Unknown1.1810.996-1.4000.0561.0510.858-1.2890.630
N stage
N0RefRef
N10.7100.615-0.820<0.0010.8210.692-0.9730.023
N20.4760.357-0.630<0.0010.7030.500-0.9820.041
N30.5300.400-0.695<0.0010.7830.553-1.1020.164
Unknown1.3441.125-1.6070.0011.2451.005-1.5420.045
Surgery
YesRefRef
No/unknown2.2691.809-2.870<0.0012.6971.993-3.675<0.001
Radiation
YesRefRef
No/unknown1.2291.053-1.4370.0090.9850.815-1.1930.879
Chemotherapy
YesRefRef
No/unknown8.1877.125-9.422<0.0018.537.308-9.978<0.001
 Figure 2 

ROC curves and calibration plots for the nomogram. (A) The ROC curve for the nomogram in the SEER cohort; (B) the ROC curve for the nomogram in the Chinese cohort; (C) the calibration plots for the nomogram in the SEER cohort; (D) the calibration plots for the nomogram in the Chinese cohort.

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Web-based probability calculator

According to the above results, a dynamic web-based probability calculator (https:/wandertheworld.shinyapps.io/DynNomapp/) was constructed to predict the early death of metastatic gastric cancer patients on the basis of the previous nomogram (Figure 3A). It's very convenient to individually predict the early death probability of patients based on their clinical characteristics. For instance, the early death probability of metastatic gastric cancer was approximately 27.9% (95% CI: 24.0-32.1%) for white patients with a poorly or differentiated grade, bone metastasis, chemotherapy, and without brain metastasis, liver metastasis, lung metastasis, surgery (Figure 3B).

Discussion

The incidence and morbidity of gastric cancer remained high worldwide [11]. Thanks to the development of a number of treatments including targeted drugs, immunotherapy, and radiation, the median survival time had been prolonged all the time [12-16]. However, one-third and one-fifth of early death which was defined as death came up within 3 months occurred in the SEER cohort and the Chinese cohort of this study, respectively. Researchers concentrated deeply on associated independent variables of overall survival, cancer-specific survival, and noncancer-specific survival in gastric cancer [17-19]. And nomograms had been widely developed and used for predicting long-term survival of cancers [20-24]. To the best of our knowledge, this was the first study to identify the associated risk factors and structure an available nomogram for recognizing the early death of metastatic gastric cancer patients.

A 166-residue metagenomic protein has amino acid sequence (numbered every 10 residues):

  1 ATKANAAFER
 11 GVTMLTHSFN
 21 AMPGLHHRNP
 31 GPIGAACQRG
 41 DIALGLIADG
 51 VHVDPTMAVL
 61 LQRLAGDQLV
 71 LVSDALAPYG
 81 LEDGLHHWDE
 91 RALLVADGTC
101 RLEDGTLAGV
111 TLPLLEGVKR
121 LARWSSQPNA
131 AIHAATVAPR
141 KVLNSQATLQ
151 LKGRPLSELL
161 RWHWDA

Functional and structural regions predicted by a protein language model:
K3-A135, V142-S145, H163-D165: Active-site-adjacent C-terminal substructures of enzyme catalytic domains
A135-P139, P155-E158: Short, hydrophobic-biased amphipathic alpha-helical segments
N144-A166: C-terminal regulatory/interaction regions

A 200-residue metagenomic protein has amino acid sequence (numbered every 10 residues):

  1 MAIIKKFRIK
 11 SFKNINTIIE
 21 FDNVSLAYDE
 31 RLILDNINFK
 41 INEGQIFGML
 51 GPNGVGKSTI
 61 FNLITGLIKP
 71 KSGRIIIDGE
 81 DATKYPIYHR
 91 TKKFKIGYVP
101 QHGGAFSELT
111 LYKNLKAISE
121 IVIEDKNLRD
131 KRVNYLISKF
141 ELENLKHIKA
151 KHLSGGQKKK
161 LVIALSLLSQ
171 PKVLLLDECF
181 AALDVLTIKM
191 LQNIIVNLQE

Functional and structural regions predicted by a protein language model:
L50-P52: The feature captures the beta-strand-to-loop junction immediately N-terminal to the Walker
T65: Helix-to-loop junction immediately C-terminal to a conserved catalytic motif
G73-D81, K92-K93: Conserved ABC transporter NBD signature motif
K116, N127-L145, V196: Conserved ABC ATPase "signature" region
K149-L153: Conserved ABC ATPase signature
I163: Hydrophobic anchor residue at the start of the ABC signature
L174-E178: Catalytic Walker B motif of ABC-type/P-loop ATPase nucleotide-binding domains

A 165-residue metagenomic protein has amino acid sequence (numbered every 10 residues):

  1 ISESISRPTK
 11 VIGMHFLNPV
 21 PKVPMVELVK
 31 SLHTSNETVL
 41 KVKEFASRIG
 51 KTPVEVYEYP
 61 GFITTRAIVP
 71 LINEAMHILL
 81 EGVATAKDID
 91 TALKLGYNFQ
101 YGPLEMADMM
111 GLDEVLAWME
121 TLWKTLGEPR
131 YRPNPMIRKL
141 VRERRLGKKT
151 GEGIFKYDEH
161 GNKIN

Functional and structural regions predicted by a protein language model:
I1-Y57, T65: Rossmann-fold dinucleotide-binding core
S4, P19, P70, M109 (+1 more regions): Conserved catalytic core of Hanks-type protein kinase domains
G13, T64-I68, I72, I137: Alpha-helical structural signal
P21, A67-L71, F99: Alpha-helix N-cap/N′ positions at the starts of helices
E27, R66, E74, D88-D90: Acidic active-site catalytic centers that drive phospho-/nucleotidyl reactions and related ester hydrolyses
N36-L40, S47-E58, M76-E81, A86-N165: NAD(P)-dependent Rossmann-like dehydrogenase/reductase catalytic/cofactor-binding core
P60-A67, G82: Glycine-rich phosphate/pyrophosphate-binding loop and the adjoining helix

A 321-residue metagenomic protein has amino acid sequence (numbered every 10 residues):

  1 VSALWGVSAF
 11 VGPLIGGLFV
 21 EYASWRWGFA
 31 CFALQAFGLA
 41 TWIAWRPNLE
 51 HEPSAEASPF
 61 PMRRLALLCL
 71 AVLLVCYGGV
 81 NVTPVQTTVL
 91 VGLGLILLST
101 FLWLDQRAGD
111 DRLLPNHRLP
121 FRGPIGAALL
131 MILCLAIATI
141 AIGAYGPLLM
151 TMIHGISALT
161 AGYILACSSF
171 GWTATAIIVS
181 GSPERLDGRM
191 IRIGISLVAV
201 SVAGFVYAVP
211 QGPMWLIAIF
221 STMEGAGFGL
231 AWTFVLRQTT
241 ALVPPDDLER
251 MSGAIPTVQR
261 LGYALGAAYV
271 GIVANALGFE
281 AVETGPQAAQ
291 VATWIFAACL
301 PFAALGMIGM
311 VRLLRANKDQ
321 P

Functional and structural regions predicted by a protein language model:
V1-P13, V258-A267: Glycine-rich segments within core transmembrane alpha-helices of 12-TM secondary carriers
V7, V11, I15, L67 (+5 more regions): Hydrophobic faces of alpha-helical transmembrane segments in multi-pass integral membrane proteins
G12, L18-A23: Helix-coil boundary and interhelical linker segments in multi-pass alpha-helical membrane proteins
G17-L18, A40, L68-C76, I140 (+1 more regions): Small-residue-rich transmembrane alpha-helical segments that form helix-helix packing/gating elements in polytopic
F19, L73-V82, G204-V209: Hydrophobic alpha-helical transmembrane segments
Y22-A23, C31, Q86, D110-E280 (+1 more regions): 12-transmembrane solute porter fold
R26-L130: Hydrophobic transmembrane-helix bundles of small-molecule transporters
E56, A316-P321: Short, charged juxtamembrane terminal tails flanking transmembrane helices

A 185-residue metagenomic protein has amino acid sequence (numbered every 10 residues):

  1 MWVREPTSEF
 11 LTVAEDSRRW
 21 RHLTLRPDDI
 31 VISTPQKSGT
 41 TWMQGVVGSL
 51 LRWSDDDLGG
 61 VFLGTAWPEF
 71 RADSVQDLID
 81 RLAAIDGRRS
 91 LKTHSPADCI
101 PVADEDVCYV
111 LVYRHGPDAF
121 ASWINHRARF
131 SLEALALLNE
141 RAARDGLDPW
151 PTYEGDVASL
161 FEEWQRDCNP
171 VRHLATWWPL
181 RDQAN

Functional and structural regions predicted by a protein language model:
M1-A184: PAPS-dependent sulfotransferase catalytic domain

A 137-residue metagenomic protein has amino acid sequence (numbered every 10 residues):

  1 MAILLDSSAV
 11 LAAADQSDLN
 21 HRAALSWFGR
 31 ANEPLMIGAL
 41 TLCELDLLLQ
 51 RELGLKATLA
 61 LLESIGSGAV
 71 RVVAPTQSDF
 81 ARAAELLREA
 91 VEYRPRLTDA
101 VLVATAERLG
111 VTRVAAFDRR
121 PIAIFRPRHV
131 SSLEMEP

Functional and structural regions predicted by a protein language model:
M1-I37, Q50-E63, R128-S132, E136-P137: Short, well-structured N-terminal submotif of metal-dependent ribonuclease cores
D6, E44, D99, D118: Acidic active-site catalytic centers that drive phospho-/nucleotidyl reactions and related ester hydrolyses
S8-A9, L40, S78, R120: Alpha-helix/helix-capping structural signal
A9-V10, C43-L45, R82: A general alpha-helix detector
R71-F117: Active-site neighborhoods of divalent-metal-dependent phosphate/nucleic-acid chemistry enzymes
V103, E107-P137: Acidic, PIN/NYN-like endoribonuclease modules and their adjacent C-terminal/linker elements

Figure 3 

A web-based probability calculator. White patients with a poorly or differentiated grade, bone metastasis, chemotherapy and without brain metastasis, liver metastasis, lung metastasis, surgery showed in the web probability calculator. (A) The graphical summary showed a rough range. (B) Numerical Summary showed the early death probability and its 95% confidence interval.

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For the SEER cohort, multivariate analyses identified eight independent risk factors, including race, grade, surgery, chemotherapy, and metastases of bone, brain, liver, lung. Some previous studies had reported that grade, surgery, chemotherapy, and distant metastasis were significantly related to overall survival [25, 26]. This study firstly confirmed that these risk factors were related to early death. Since some studies showed that metastatic gastric cancer patients performing surgical resection had a relatively poor prognosis, the surgery for metastatic gastric cancer patients remained controversial [27]. Furthermore, for those stage IV gastric cancer patients with synchronous liver metastasis, surgery had been reconsidered with the improvement of longer overall survival time [28, 29].

There were apparent differences between the SEER cohort and the Chinese cohort. A lot of factors might result in the differences, including incidence, insurance, economic conditions, treatment strategy, religious beliefs, and so on.

A convenient nomogram containing identified independent factors was constructed for predicting early death of metastatic gastric cancer patients. Once they were distinguished, closer attention and better therapeutic strategies such as clinical trials might be given by oncologists.

There were several limitations to this study. First, risk factors associated with early death, including peritoneal metastasis, numbers of metastatic sites, performance status, and background diseases were absent. Second, the excluded missing data might result in selection bias. Third, though a Chinese cohort was used to validate the nomogram, a large prospective study was requisite.

All in all, a comprehensive nomogram integrating identified risk factors and a web-based probability calculator based on the nomogram were constructed to distinguish the early death of metastatic gastric cancer patients. The nomogram might help oncologists to make better therapeutic strategies such as clinical trials, and hospice management.

Acknowledgements

The authors would like to thank the SEER database for providing clinical information.

Funding

This study was funded by the National Natural Science Foundation of China (No.81874061 and No.81872429); the National Key R&D Program of China (2018YFC1313300).

Competing Interests

The authors have declared that no competing interest exists.

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Author contact

Corresponding address Corresponding authors: Tao Zhang and Dandan Yu. Both authors make an equal contribution to this article.


Received 2020-4-1
Accepted 2020-7-5
Published 2020-7-14